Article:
For many US health payers, taking a closer look at productivity is long overdue. Increasing margin pressure and the emergence of productivity-enhancing digital tools demand a reassessment of legacy processes and technology.
  • A suite of improvement levers and enablers provides the foundation for designing a productivity transformation.
  • Four archetypes of operational maturity facilitate the development of a customized program.
Payers that master the challenges will promote their competitiveness in today’s price-sensitive market and, ultimately, unlock long-term enterprise value.


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Key Takeaways

For many US health payers, taking a closer look at productivity is long overdue. Increasing margin pressure and the emergence of productivity-enhancing digital tools demand a reassessment of legacy processes and technology.
  • A suite of improvement levers and enablers provides the foundation for designing a productivity transformation.
  • Four archetypes of operational maturity facilitate the development of a customized program.
Payers that master the challenges will promote their competitiveness in today’s price-sensitive market and, ultimately, unlock long-term enterprise value.
For many US health payers, taking a closer look at productivity is long overdue. Increasing margin pressure and the emergence of productivity-enhancing digital tools demand a reassessment of legacy processes and technology.
  • A suite of improvement levers and enablers provides the foundation for designing a productivity transformation.
  • Four archetypes of operational maturity facilitate the development of a customized program.
Payers that master the challenges will promote their competitiveness in today’s price-sensitive market and, ultimately, unlock long-term enterprise value.

A combination of pressures and technology-driven opportunities are driving US health care payers to take a long-overdue look at productivity. Payers face near-term margin headwinds arising from providers’ inability to cross-subsidize business lines, while customers and employees are increasingly dissatisfied with inefficient legacy processes and technology. At the same time, the emergence of new productivity-enhancing tools, such as generative AI, and the ongoing adoption of back-office digitization are opening new avenues to gain a competitive edge through enhanced productivity.

To solve the productivity puzzle, payers must thoughtfully apply new technologies and capabilities throughout the enterprise—from product development and care management to billing and claims. To implement an effective productivity transformation program, each payer should tailor the application of five levers, considering its current operational maturity and enterprise strategy. We see four payer archetypes based on operational maturity and enterprise strategy that enable the design of a customized approach to drive productivity.

Challenges Impede Productivity Improvements

In past decades, robust top-line growth has often made it easy to overlook operational inefficiencies and avoid hard decisions. When payers have pursued productivity, they have invested in narrow operational areas, such as enhancing auto-adjudication rates by improving claims rules engines and implementing chatbots in customer service.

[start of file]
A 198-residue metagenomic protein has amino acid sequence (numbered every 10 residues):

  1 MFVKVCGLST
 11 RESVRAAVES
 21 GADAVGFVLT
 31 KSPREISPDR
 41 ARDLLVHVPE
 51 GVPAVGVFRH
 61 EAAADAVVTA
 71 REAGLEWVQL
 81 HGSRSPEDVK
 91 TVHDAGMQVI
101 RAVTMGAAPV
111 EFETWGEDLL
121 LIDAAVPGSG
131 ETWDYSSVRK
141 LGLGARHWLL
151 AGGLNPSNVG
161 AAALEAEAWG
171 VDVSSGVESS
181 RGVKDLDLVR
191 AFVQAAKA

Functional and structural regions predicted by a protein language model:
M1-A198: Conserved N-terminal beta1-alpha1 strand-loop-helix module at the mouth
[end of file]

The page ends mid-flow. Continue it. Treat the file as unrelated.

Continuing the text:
Today, however, payers are under increasing pressure to do more with less. The pressure is coming from increasing price sensitivity, impending cost-throughs from providers, and the new workforce. (See “Payers Are Under Pressure.”)

Payers Are Under Pressure

Today’s US health care payers face three major pressures.

Increasing Price Sensitivity. Several factors are making market growth for payers increasingly price sensitive. As the mix of business lines shifts from employer-sponsored to government-funded plans, payers generally experience greater price pressure. The shrinking proportion of employer-sponsored plans makes it harder for providers to use their revenues to cross-subsidize less-profitable government-funded patients, leading them to pursue rate increases across all plans. Within business lines, payers are seeing more intense competition and greater demands for benefits from individuals, employers, and governments. To provide some of the funding for those benefits, payers need to redirect money from administrative functions. At the same time, employers are striving to curb premium increases to relieve their overall cost pressures.

Impending Cost Pass-Throughs from Providers. Today’s US economy features an anomaly: Consumer prices are rising faster than health care costs. As of February 2023, overall consumer prices rose at an annual rate of 6.0%, versus 2.3% for health care expenses.1 1 Shameek Rakshit, Emma Wager, Paul Hughes-Cromwick, Cynthia Cox, and Krutika Amin,“How Does Medical Inflation Compare to Inflation in the Rest of the Economy?” Peterson-KFF, Health System Tracker, March 29, 2023, Notes: 1 Shameek Rakshit, Emma Wager, Paul Hughes-Cromwick, Cynthia Cox, and Krutika Amin,“How Does Medical Inflation Compare to Inflation in the Rest of the Economy?” Peterson-KFF, Health System Tracker, March 29, 2023, It is only a matter of time before the higher input costs in the broader economy translate into more pronounced health care inflation. Indeed, many provider systems are already experiencing hundreds of millions of dollars in losses due to rising costs. They are feeling the cost pressure first because of the lag in contracting and renewal cycles. To stay afloat, providers will inevitably need a rate hike in the near term, and most of this additional cost will be passed on to payers and other parties. Payers, in turn, will pass the higher costs onto employers and consumers through premium hikes. If payers fail to address benefit administration costs, consumers may face reduced benefits and higher out-of-pocket expenses.